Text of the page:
It’s time to face facts. Modern consumer retail is changing by way of an evolving society obsessed with convenience and simplicity. This past year, online retail sales made for 12 percent of all consumer purchases. While this may seem quite low, the revenue generated from these sales is only expected to increase with time. In a world now fully dependent on technology, it makes sense that consumerism is switching over to the internet because of its reliability. However, the move from traditional in-person shopping to an online medium will have an enormous impact on the U.S. economy. It could eventually even cost thousands of jobs for hourly employees across the country.
These workers deserve protection in a field with an uncertain future. Unions could give them a voice they so desperately need, but many retail chains don’t want their employees to have this power. Some even go so far as to threaten them with immediate termination for merely bringing up the idea of forming a union.
There’s a problem here. The staunch anti-unionism of American retail is well known. It’s even been a topic on NBC’s terrific but underrated sitcom “Superstore” that follows the daily life of working for a large retailer perfectly. People are often concerned about the low wages employees working in retail make, but there has yet to be a noticeable, concrete push for unionization among these workers.
With their jobs possibly in jeopardy, now is as good a time as any to make this a priority in discussions on how to improve the lives of the average minimum wage earner.
The recent events at Sam’s Club are an example of how a union could help workers in times of change. The Walmart owned chain recently came public with the decision to close over 60 stores nationwide likely resulting in the loss of over 10,000 jobs. Though it is unknown if a union could have prevented these closures, workers would surely feel much safer with their presence in the aftermath of these numerous layoffs. Walmart has a long history of unfair workplace treatment that puts its working-class workers only at more of a disadvantage, but the chain is certainly not the only force in the destructive force many have set against unions.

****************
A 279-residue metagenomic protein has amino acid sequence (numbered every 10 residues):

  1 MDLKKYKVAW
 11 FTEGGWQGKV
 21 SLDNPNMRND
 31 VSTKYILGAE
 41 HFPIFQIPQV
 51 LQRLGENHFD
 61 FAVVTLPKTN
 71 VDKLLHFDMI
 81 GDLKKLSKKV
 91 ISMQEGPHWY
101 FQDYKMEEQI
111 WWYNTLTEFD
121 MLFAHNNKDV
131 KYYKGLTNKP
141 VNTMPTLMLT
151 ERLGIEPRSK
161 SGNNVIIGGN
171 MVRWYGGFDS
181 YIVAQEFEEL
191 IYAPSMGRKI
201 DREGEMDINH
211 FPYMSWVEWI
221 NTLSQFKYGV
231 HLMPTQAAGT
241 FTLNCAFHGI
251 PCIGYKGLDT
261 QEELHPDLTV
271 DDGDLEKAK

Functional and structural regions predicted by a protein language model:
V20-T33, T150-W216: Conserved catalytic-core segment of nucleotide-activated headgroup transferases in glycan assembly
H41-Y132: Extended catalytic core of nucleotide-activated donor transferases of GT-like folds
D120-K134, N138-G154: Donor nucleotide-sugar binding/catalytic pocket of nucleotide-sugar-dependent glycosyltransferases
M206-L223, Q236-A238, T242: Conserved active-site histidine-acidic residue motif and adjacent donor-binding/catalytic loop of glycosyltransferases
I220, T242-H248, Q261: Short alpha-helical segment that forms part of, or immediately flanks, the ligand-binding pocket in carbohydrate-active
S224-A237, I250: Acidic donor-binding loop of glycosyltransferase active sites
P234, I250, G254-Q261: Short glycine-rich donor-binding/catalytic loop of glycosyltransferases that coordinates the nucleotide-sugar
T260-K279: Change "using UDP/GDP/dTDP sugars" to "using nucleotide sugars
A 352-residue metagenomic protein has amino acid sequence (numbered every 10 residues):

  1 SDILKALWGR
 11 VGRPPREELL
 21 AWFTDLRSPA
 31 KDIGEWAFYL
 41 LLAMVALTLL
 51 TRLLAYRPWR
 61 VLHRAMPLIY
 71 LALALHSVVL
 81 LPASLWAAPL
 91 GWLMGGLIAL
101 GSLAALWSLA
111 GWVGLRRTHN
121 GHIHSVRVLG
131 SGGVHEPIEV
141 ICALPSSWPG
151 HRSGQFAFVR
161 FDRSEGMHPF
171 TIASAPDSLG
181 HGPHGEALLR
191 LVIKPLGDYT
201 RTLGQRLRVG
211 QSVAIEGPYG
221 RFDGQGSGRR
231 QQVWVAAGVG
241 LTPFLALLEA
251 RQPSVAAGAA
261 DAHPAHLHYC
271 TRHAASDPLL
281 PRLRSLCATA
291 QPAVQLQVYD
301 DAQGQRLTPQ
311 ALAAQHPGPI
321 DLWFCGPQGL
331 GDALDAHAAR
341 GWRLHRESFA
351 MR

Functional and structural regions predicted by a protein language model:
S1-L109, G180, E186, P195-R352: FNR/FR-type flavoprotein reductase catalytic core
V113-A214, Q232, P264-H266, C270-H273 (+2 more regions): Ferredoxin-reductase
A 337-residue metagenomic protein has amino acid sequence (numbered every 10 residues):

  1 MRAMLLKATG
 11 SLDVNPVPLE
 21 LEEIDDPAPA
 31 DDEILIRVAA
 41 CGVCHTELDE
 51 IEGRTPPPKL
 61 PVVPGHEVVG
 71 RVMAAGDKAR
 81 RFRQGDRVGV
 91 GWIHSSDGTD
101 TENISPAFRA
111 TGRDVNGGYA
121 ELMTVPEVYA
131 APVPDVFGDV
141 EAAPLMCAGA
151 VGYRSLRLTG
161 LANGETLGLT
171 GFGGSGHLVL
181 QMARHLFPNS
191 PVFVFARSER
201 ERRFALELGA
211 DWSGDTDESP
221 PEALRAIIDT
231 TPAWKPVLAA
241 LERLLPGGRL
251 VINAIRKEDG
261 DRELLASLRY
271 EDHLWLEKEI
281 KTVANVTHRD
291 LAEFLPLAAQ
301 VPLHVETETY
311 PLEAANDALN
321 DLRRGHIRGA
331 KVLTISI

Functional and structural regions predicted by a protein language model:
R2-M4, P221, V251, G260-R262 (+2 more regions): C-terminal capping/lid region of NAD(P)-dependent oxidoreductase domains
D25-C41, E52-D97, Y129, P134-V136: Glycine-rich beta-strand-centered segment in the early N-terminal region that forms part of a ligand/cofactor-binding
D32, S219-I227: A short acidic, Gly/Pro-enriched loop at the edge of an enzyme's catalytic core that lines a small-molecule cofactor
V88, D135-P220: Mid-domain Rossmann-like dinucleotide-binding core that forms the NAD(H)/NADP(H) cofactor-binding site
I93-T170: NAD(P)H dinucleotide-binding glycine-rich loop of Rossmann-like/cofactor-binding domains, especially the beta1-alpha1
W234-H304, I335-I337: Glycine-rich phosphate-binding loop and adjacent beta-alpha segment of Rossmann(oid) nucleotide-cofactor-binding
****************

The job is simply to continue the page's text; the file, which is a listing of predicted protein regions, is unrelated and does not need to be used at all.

Retail employees deserve better than the treatment they currently receive. Though some companies like Costco are known for providing solid benefits and pay, the vast majority of American retailers profit off of the poverty of their employees. Hours can be cut without so much as even a warning. Wages are often stagnant and not nearly close to a necessary salary to provide for one’s self or family. These conditions are decidedly unfair, but the many working class people of retail who may or may not be living below the poverty line don’t have much of a choice but to stay and hope for better days. These big-box retailers know this and consciously choose to do what best suits their monetary interests rather than doing what helps the people who serve them with labor and time.
A union would provide a voice for the voiceless workers of a dwindling retail industry in the fight against money hungry CEOs and companies. Surely, unionization would not perfect the lives of these employees, but it would give them a greater chance of protecting themselves in these difficult times. If a national conversation about raising the minimum wage can be started, it is absolutely time that the same happens for the right of employees to form a union.
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